Before the passage of Hart-Cellar 55 years ago, the U.S. government favored immigrants from Western and Northern European countries, following the Immigration Act of 1924. That meant, people from places like Africa, Asia and Latin America were legally excluded from the country.

Then in 1965, Congress and the Johnson administration repealed the racist immigration law to make way for immigrants from non-European countries. The motive behind the immigration reform, however, wasn’t a sincere interest in restoring justice. It grew, in part, out of Cold War political calculations.

University of Minnesota immigration history professor Erika Lee expounds on this theory in her book The Making of Asian America: A History. “At a time when the United States emphasized its virtues of freedom and democracy over the totalitarianism of communism,” Lee writes, “the unequal treatment of immigrants based on race exposed the hypocrisy in American immigration regulation.”

An effort to reform the restrictive policy emerged during the John F. Kennedy presidency. But the 35th president didn’t see his effort come to fruition. In 1963, barely three years into his first term, JFK was assassinated.

His successor, Johnson, took the helm to dismantle the Immigration Act of 1924. And he succeeded. In a ceremony at the Statue of Liberty, Johnson laid out the case against the old rules:

This system violated the basic principle of American democracy—the principle that values and rewards each man on the basis of his merit as a man. It has been un-American in the highest sense, because it has been untrue to the faith that brought thousands to these shores even before we were a country.

Johnson painted the U.S. as a nation of immigrants, even though the country had long applied restrictive policies that barred people deemed “undesirable.” That category including Italian and Eastern European Jews, as well as Irish and Chinese immigrants. “Our beautiful America was built by a nation of strangers,” he said. “From a hundred different places or more they have poured forth into an empty land, joining and blending in one mighty and irresistible tide.”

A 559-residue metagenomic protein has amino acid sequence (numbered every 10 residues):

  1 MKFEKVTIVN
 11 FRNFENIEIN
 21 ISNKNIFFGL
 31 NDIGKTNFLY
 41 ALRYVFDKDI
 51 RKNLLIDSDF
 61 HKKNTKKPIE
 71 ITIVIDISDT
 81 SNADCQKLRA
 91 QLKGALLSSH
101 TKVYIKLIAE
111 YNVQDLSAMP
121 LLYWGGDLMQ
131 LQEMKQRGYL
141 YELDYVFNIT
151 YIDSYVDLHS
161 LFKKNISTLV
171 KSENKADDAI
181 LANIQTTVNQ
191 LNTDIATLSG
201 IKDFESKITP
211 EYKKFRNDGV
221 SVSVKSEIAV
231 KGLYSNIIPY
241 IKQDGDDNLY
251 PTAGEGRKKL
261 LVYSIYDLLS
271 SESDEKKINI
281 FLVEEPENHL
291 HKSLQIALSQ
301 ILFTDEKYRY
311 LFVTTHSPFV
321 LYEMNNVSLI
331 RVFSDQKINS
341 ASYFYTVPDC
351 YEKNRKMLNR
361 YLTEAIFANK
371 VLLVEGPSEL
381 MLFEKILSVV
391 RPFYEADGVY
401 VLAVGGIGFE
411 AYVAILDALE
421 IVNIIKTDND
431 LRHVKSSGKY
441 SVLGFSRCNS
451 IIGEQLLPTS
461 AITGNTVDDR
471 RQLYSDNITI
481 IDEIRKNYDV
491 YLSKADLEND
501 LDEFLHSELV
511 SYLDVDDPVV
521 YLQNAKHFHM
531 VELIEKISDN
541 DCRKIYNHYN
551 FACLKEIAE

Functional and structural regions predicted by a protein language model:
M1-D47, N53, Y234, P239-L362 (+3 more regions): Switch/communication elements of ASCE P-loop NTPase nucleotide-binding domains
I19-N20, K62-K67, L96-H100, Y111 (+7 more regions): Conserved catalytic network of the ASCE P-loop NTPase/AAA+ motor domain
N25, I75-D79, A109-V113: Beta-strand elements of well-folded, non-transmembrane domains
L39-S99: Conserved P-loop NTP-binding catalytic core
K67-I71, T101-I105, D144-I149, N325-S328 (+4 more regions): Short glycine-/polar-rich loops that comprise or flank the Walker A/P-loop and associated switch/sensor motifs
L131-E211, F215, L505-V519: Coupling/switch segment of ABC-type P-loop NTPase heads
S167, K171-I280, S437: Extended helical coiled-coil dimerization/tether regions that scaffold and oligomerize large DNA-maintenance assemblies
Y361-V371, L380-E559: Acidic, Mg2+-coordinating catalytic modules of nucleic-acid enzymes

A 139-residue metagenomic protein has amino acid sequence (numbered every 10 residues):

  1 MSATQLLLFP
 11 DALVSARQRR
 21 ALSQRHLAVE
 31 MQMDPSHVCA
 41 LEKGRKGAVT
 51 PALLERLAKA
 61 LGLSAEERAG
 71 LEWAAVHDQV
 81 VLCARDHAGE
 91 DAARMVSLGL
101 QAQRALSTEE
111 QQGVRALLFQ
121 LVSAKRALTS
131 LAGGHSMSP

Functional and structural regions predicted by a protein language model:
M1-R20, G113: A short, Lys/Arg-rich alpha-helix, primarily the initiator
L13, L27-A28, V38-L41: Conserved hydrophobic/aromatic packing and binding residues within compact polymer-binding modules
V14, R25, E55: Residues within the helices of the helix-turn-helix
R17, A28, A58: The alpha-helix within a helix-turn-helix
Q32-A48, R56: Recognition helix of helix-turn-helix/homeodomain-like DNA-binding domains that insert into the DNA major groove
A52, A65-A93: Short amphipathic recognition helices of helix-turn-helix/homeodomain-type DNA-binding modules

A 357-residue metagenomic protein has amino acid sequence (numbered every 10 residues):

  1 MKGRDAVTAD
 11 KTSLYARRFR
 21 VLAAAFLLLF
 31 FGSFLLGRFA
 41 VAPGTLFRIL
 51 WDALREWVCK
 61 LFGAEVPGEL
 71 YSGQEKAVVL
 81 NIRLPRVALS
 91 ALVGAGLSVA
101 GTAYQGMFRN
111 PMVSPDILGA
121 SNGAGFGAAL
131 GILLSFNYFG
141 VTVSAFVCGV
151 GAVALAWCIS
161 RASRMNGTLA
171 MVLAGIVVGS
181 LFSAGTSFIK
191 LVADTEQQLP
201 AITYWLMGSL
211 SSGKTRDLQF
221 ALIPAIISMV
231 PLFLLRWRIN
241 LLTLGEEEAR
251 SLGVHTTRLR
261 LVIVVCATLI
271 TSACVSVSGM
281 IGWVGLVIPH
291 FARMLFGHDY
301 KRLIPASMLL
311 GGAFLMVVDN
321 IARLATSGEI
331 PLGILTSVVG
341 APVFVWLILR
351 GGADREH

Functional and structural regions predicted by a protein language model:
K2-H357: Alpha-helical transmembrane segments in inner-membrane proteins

Johnson’s words echoed many that had come before. Thomas Paine, the British-American philosopher, declared America “an asylum for mankind” in his book Common Sense. Emma Lazarus, in her widely celebrated poem “The New Colossus,” described the U.S. as a home for the “huddled masses yearning to breathe free.”

JFK, in his 1958 book, A Nation of Immigrants, portrayed the U.S. as a city upon a hill: “In my mind, it was a tall, proud city built on rocks stronger than oceans, windswept, God-blessed, and teeming with people of all kinds living in harmony and peace; a city with free ports that hummed with commerce and creativity. And if there had to be city walls, the walls had doors and the doors were open to anyone with the will and the heart to get here.”

Departing from the professed ideology of Kennedy and Johnson, Trump has made an immigration crackdown into his signature policy: He signed an executive order banning travelers from Muslim-majority countries; he called for building a wall along the U.S.-Mexico boarders; he functionally ended asylum for those feeling violence; he backed away from DACA and a path to permanent legal residency for nearly 650,000 young Americans; he restricted legal immigration and intensified deportation enforcement.

But many Minnesota immigrants still believe in America’s self-image as the land of the free and a sanctuary for the masses fleeing violence, tyranny and persecution in other parts of the world. To fill the void that the current administration has left, Black immigrants are running for political seats in Minnesota in high numbers.